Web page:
Hello all, I wanted to go a little more in depth on a topic that most FSU basketball fans have noticed is a problem for our team: allowing too many offensive boards. It is usually expected that no Leonard Hamilton team will ever be close to elite at defensive rebounding from a statistical perspective, primarily due to our defensive scheme and the way we funnel ball handlers to our shot blockers to clean up.
This results in many missed shots, yes, but our de facto best rebounder on the court winds up typically facing in the opposite direction of the rim and on the floor by the time the shot bounces off the rim. In addition, even if the guard who funneled the ball handler decides he's got the muster to attempt to box out our shot blocker's man, there's a good chance you will see a dunk anyway if our bigs get washed out of the play.
That's my anecdotal assessment from having watched the team live and while not a complete explanation, it should give you an inkling of why we allow more offensive rebounds in general, like in the table below.
Let's just get right into the details.
It looks like UNC had 17 offensive boards, but produced only 14 points with it, in part due to making 40% of their second chance shots at the rim and getting no help from the referees in getting to the line.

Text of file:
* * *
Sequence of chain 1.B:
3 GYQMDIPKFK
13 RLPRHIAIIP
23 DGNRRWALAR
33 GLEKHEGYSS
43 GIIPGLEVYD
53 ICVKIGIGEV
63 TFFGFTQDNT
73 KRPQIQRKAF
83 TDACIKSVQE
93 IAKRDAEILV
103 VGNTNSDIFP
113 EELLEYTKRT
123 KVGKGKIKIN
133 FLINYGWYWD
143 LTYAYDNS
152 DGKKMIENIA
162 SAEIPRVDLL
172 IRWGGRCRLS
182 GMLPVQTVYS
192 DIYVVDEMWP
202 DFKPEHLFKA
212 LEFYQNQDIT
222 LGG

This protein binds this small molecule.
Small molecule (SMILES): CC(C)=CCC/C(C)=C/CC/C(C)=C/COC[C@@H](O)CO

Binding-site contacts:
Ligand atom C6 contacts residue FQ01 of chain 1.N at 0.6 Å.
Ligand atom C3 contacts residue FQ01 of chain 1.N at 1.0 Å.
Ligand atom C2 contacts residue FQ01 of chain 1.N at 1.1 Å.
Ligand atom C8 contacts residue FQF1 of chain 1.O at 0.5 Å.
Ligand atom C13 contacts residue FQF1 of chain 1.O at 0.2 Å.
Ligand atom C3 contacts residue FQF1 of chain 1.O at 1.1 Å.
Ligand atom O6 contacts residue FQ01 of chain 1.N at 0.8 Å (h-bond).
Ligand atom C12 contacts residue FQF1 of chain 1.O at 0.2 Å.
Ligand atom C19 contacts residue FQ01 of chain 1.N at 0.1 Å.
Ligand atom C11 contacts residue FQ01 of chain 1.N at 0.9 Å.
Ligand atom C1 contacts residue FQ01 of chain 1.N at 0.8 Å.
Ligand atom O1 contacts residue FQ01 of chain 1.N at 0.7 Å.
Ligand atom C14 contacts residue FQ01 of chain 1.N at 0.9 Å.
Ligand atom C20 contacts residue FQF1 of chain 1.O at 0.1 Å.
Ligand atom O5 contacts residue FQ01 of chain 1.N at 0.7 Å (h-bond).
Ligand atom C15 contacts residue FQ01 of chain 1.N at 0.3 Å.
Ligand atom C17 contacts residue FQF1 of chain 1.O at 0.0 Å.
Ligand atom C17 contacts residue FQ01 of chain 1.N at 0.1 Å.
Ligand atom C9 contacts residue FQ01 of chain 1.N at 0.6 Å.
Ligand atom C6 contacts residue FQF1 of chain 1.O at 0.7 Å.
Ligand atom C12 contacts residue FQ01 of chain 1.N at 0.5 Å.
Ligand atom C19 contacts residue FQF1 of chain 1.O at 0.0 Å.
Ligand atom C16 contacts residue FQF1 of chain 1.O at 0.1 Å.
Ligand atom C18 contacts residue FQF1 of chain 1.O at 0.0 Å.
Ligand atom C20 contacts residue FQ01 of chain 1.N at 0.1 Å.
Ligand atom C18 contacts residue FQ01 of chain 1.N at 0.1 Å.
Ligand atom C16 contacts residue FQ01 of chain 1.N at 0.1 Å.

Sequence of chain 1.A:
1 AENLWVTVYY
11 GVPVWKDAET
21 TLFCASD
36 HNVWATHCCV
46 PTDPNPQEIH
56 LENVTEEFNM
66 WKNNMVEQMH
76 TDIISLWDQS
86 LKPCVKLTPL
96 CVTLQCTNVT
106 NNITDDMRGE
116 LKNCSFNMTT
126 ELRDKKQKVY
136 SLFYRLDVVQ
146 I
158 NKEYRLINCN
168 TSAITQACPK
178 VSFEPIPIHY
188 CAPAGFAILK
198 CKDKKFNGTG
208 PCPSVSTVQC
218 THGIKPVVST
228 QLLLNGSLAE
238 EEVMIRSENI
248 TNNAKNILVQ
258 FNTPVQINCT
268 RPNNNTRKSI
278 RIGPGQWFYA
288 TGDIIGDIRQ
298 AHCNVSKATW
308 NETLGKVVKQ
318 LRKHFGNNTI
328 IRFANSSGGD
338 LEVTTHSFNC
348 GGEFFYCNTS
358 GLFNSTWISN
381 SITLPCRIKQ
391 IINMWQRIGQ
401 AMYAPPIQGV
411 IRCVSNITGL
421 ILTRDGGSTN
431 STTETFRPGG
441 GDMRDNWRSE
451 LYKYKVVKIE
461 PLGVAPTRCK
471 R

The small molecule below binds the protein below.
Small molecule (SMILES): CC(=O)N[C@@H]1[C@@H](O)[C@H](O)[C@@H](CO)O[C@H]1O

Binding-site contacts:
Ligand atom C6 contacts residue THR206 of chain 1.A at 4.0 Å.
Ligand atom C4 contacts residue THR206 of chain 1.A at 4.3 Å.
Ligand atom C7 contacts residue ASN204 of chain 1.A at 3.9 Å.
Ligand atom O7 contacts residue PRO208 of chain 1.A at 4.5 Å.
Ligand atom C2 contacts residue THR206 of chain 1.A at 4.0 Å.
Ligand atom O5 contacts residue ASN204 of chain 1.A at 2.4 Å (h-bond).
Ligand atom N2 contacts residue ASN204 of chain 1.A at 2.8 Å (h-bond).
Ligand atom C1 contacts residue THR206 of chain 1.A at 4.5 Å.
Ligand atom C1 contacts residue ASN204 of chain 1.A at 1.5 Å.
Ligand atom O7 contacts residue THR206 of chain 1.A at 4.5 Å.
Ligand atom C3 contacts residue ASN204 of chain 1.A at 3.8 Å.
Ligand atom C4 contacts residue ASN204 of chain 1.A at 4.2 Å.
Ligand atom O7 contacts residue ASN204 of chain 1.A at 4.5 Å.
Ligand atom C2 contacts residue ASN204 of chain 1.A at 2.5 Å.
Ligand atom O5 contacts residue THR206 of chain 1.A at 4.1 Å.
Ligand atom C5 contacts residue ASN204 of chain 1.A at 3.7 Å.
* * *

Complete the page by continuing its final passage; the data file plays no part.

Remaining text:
FSU managed to score an ultra-efficient 15 points on 8 offensive boards (with the help of 3 second chance 3's, eFG = 108.3%). They're clearly trying to break the scale with that level of efficiency, impressive work on making those extra opportunities count. Especially once you consider how many unforced turnovers there were for FSU throughout the game.
On second chance opportunities, UNC was actually less efficient in getting points out of offensive rebounds than on their first opportunities .706 points per possession on 38% shooting vs. 1.179 on 41% shooting for first shots. As a point of reference, Duke had 25 points off 23 boards on 61% shooting.
I don't have any good reason to believe that UNC's poor shooting off offensive rebounds is anything other than "luck" falling in FSU's favor but a possible optimistic view could be that an increased emphasis on at least battling for the boards put guys in good positions to defend the second (usually rushed) shot attempt in this game.
I would not describe it as a false narrative to say that offensive rebounds are going to continue to be a problem going forward but the offensive rebounding for the UNC game was less a problem that would bury us and more a simple source of stylistic consternation. A win over UNC is never an easy feat but things do not get any easier when we travel to #15 Miami on Sunday. (6:00 PM, ESPNU)
For reference from the Duke game... I see something interesting to talk about next time to see if there's a trend here.